At the Weber River they found a note from their guide telling them to turn south and cut a road over the mountain, in the sarcastic words of Reed's journal, "instead of the canyon which is impassible although 60 wagons passed through." They camped there four days while Reed rode down the Weber to find Hastings and obtain better guidance. Hastings was guiding two other trains and declined to go back. However, he gave specific instructions on the trail he had used two months earlier.
It was now 10 August and the new way looked shorter and less troublesome. But instead of three days fighting over the Weber Canyon boulders, they spent twelve cutting a road through brush and timber into the Salt Lake Valley.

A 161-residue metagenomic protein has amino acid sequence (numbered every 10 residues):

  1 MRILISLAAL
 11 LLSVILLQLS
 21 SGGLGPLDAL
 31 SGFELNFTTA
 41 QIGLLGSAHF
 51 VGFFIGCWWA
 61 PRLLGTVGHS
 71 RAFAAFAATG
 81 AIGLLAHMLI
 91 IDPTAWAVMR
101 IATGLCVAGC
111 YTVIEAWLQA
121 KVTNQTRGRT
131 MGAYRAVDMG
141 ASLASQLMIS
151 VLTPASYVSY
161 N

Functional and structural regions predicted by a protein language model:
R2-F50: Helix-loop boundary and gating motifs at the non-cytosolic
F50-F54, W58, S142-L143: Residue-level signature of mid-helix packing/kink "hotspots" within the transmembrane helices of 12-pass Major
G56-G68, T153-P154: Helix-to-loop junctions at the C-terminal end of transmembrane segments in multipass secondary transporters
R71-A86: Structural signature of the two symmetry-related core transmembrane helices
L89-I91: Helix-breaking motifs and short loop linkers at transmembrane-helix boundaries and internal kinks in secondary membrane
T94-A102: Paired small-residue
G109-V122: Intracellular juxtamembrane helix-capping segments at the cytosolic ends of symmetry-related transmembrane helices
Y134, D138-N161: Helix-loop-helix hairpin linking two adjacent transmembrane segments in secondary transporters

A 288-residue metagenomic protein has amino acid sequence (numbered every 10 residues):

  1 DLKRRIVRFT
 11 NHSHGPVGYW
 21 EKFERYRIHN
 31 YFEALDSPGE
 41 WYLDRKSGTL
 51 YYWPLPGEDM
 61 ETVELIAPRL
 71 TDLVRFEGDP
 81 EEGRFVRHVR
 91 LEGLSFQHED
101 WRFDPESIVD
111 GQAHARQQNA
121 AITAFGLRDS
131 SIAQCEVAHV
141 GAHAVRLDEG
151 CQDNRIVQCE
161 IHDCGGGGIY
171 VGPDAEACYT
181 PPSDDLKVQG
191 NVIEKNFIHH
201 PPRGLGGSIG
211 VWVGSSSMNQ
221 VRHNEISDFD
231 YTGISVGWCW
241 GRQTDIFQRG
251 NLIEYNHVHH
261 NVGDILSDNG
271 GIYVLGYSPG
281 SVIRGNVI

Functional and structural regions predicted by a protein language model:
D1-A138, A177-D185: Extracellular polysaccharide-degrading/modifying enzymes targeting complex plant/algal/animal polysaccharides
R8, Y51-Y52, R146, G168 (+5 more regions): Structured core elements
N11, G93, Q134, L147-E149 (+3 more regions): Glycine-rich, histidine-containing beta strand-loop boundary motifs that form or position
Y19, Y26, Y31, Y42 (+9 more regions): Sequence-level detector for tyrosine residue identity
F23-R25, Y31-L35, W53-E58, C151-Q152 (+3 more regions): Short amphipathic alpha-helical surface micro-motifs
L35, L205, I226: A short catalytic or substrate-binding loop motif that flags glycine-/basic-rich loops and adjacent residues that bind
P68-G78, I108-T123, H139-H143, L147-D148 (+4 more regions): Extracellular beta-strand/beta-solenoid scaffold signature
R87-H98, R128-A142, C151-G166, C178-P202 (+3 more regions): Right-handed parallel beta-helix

Moving swiftly South of the Great Salt Lake, they paused one day to take on water and grass, then plunged into the Great Salt Lake Desert on 30 August. Driving day and night, they dared not stop. But the ground was evidently softer than it had been for the preceding companies. The crossing took six days rather than the two predicted by Hastings. Four of their wagons and many of the animals were lost.